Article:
Posted on May 15, 2011 by


Although my traveling companion was passed out and I didn’t have to listen to him anymore as I drove through early morning Arkansas, I can’t say that I enjoyed the silence or populated it with pleasant revelries from my imagination. There was nothing in that car with me and a sleeping companion but my anger towards him and humiliation about being stopped by the police. I was flooded by my emotions, a state in which it is often best to stay silent and not make anything worse by saying too much.

I used to get flooded all the time when I was married, especially when my wife would say those words dreaded by every husband: we have to talk. Those four small words, pregnant with foreboding, would always be enough to confuse my speech and cloud my mind with resentments.

It got to be that one day I told my wife, “Don’t say those words if we have to talk, let’s just talk. Whenever you say we have to talk, then we can’t talk.”

She just rolled her eyes and went on saying it. Some aspects of the care and feeding of husbands are just not worth the trouble, I guess.

I’ve observed the phenomena of flooding in others as well. It’s not like I’m the only one it happens to. When I decided not to go with my wife and kids toKansasmy wife said, fine, but you tell the children.

“I’m not the one running off toKansas, you tell them.” I wanted her to bear the cost of telling; hoping then she would change her mind.

“You’re the one that’s separating himself from the family by not coming, you tell them.” She was already scheming to make me out as the bad guy.

We went around and around like this until, the day she was to leave, the kids noticed that all my stuff was still not packed. I gave up on our mad game of chicken and sat the children down to attempt to explain.

My son was nine and rarely sat anywhere, much less for his father to explain something difficult. As soon as he understood what I was saying, he took off down the road to sulk. Sulking is evidence of flooding.

Natalie, my daughter, then five, remained. I asked her if she understood. She didn’t say anything. She was lost in an uncharacteristic, stony silence. She sat at the kitchen table in a kitchen chair big enough for someone twice her size. It was a sunny day and a bright sunbeam turned her hair into a rich brown, as if someone had poured milk chocolate on her head. I was overcome by her beauty in that way that I described beauty affecting me. (It stabs me like a knife.) At that time, I loved her more than I have ever loved anyone before or since and recognized the folly of my actions in allowing my wife’s reckless move toKansas to separate me from my family. I took Natalie into my arms, if only so that I could not see her sitting there in that chair, looking so small and defenseless. I kissed her head, still milk chocolate. I exploded into tears and held her more tightly.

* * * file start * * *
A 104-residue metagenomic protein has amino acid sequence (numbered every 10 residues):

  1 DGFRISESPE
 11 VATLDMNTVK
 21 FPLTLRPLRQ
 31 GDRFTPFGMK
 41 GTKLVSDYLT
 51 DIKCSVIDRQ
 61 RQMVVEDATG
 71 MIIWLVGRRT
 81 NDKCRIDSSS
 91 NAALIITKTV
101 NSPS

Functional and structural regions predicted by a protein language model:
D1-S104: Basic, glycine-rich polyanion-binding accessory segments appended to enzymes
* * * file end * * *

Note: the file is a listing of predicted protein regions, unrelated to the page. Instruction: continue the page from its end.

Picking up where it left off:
If she had only hugged me back, I might have changed my mind and went with them, but she was as stiff as a board, her arms held tightly at her side. She was flooding also. It was not as if she didn’t love me and was sorry to be separated. She loved too much and couldn’t handle the pain. Hugging her, I might just as well have been hugging the kitchen chair. I was already gone to her; I might as well let her go. The sun disappeared behind a cloud and the chocolate in her hair vanished.

I had hatched a plan to stop over at Memphis and lose my alcoholic traveling companion in the bars of Beale St. As I drove over the bridge to the Home of the Blues my eyes filled to capacity with tears so that I could barely see the Mississippi that had swollen to three miles wide and threatened to drown the city. I was glad that Curt was still passed out and couldn’t remark upon the rivulets of tears draining down my cheeks and dripping freely from my chin. My nose began to flood as well as I took the first exit and headed to where the signs said Beale Street was. Unfortunately, the Mississippi flood had reached that street as well and all the clubs playing the Blues had shut down. I pointed the car south and decided to race the deluge to New Awe Lands, where I would try that drink called a Hurricane and ride the streetcar to Desire.

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